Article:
The Stanford-Binet: Fourth Edition (2 to adult) is a Standardised/Norm-Referenced Test. It is used to measure overall mental skill and provide a profile of mental functioning in four areas: verbal reasoning (vocabulary comprehension, absurdities, verbal relations), abstract/visual reasoning (pattern analysis/block design, form copying; matrices, paper folding and cutting), quantitative reasoning (quantitative number series, equation building), and short-term memory (sentence memory, bead memory, digit memory, object memory) (Vacc, 1995). The Standford-Binet is a completely revised measure that is more like a whole new battery rather than a revision of previous items. It attempts to retain the advantages of the older Stanford-Binet tests (e.g. one basic test for ages 2 through adulthood), while also providing scoring patterns and interpretations similar to the Wechsler tests. (Vacc, 1995) The Stanford-Binet consists of 15 sub-tests grouped into four areas. Each area yields a Stanford Age Score (SAS) with a mean of 100 and a standard deviation of 15. Scores from all four areas are combined into a Composite Score, also with a mean of 100 and a standard deviation of 15. The composite Score is equivalent to full scale IQ. Each sub-test within the group of sub-tests yields a standard type score, with a mean of 50 and a standard deviation of 8. The assessor needs to take care in reporting the child's results in order to avoid confusion between the scales used for the area and the sub-test scores. The manual presents suggestions for abbreviated batteries tailored to specific testing needs.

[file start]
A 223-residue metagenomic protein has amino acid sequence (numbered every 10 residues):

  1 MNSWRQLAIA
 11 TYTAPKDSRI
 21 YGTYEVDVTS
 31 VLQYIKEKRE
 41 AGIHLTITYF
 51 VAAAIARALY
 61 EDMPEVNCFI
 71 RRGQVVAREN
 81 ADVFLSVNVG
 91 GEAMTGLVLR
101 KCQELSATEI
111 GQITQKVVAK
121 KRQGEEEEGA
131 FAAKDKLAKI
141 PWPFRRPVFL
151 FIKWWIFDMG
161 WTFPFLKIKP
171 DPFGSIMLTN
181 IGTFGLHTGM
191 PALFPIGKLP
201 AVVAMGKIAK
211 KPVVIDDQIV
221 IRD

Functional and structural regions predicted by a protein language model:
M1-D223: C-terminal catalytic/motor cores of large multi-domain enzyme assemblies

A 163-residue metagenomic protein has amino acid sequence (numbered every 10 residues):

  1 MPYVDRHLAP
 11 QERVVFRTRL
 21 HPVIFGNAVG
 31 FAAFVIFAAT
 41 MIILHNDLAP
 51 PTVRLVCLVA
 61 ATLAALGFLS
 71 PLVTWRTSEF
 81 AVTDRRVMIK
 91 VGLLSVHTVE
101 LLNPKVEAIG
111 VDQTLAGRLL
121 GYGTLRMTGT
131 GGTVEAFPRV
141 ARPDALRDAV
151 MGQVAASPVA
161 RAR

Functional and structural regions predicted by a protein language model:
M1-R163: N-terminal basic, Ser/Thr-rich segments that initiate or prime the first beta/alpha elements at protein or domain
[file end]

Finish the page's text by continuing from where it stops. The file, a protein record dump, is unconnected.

Conclusion Testing children is a difficult process in which many factors have to be taken into account. In the diverse societies in which many of us live each and every child has to be closely examined for cultural and social differences. The examiner has a huge responsibility to both the parents and the child to make the test as fair as possible. As assessment has a large role in society today in screening children for neurological impairment, mental retardation, and school readiness, it is essential that the examiner follows testing procedures properly and efficiently. Testing children is an arduous process where consent must be gained from the parents of the child, and all the information concerning the testing process, and results have to be carefully explained. Young children are so active an alert that the testing situation may become difficult, and drawn out. As I found out, testing a child is not as easy as many people might think, and requires patience, control and much persuasion. Children are constantly exploring their worlds, and an examiner may not be an interesting part of this world, forcing the child to find more interesting stimuli. It is important for an assessor to chose a suitable test for each particular child, and to explore documents from parents and significant others that may aid the assessment situation. Assessment is important if there is any sign that a child is not developing normally and at the correct pace. Early detection of problems is critical and tests may aid in this detection.